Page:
This week’s work fun: confirmed that Google Cloud’s default K8s Ingress setup pre-1.17 basically guarantees HTTP 502 responses for up to 10 minutes during regular app rollouts. To trigger the issue you just need to have fewer replicas of the app than there are K8s nodes/VMs. When a replica that lives on a node is deleted during a regular rolling update and there isn’t another to replace it Google’s Load Balancers happily continue to send traffic there. You can repro this with a basic setup from their official tutorials. Switching to their new Container-Native load balancers seems to help. It’s wild, though. 1.17 is fairly new in GKE and clusters aren’t auto-upgraded to Container-Native. Google has basically been selling a broken load balancer setup to GKE customers for years.
Enjoying Amazon’s Utopia remake. But seriously, how hard is it to tag torture scenes and let people opt-in to auto-skip? They already “X-Ray” actors in the scene on the pause screen. They have the metadata.
In re-reading The Wrong Abstraction recently, I’ve realized that while we often talk about code being an artifact of production, it often functions more as a decision log.
In her post Sandi writes about how the Sunk Cost Fallacy plays into the hesitation we as developers feel when encountering perplexing abstractions. Part of the recommendation is to consider that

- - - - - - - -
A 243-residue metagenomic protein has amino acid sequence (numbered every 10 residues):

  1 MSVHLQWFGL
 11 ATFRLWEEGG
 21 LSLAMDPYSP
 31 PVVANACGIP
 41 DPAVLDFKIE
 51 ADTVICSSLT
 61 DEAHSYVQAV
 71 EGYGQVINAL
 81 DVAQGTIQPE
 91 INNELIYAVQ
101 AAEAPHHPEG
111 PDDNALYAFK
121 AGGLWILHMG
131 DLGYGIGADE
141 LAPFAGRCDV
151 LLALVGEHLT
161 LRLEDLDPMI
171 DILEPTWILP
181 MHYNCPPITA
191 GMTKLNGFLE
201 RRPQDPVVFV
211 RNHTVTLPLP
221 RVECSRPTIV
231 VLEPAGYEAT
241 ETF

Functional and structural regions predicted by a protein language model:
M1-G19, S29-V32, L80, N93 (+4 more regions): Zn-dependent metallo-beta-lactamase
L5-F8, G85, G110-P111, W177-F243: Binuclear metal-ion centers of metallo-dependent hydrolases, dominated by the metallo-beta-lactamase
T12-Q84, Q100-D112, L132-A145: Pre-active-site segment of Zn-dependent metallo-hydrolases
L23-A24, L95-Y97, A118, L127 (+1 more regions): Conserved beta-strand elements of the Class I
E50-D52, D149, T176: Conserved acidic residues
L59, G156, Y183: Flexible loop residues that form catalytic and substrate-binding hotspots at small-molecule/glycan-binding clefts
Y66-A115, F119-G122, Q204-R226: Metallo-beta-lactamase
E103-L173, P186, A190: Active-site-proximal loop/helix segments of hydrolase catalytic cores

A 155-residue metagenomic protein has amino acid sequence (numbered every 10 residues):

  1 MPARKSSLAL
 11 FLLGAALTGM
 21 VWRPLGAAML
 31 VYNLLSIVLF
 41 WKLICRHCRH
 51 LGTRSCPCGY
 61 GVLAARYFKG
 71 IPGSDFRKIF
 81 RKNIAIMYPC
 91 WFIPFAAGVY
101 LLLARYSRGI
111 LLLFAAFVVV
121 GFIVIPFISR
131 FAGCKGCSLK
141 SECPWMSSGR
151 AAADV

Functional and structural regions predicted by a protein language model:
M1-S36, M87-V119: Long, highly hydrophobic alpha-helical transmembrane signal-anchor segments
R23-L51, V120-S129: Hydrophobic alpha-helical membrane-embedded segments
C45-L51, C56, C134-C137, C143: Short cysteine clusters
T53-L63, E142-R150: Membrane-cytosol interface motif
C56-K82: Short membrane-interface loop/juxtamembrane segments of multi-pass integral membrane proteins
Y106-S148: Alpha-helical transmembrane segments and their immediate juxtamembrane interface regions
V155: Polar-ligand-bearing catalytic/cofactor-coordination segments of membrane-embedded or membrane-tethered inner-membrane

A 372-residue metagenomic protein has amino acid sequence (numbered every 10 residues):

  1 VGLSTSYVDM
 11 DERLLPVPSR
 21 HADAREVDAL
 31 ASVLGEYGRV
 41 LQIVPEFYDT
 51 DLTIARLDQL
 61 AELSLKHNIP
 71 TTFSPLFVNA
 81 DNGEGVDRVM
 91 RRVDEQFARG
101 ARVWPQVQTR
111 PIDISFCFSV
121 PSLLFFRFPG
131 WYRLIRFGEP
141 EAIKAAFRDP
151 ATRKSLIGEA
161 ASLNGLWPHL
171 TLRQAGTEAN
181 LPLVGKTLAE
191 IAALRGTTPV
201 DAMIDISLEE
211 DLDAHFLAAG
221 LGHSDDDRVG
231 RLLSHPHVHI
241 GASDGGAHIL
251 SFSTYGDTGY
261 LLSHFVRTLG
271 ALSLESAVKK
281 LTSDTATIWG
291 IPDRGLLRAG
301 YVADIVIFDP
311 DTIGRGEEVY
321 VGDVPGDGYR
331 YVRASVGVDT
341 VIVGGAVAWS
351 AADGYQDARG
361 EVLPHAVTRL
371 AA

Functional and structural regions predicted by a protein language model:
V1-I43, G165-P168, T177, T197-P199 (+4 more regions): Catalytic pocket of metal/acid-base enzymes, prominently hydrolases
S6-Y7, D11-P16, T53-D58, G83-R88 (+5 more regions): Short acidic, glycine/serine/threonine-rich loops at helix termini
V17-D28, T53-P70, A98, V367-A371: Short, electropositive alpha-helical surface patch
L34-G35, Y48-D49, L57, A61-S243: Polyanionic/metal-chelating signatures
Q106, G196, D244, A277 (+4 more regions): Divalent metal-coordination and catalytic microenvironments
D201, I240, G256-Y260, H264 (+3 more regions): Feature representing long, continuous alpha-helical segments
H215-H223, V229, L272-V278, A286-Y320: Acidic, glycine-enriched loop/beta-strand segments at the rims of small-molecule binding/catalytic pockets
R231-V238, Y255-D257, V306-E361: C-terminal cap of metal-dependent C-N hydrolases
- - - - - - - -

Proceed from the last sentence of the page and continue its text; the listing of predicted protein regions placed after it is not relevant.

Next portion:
“It may have been right to begin with, but that day has passed.”
I think this is often how we think about organizational decisions. We make new ones all the time, and often they alter or completely reverse those that came before, even if people who made the initial choices aren’t available for consultation anymore.
I suspect it’s easier for us to undo organizational decisions than code decisions because the former are made in a more visible and social environment. It’s easy to skip fixing the wrong abstraction when that choice may only be seen by one reviewer as part of an unrelated change. Perhaps this is where pair or mob programming can help. More eyes on the wrong abstraction at the right time could be all that’s needed to address it.
Thinking about code as a decision log could also help. Removing the abstraction is just another event. Events are bound to a specific moment in time, and maybe today is the right moment for an event that reverses some of those previous decisions.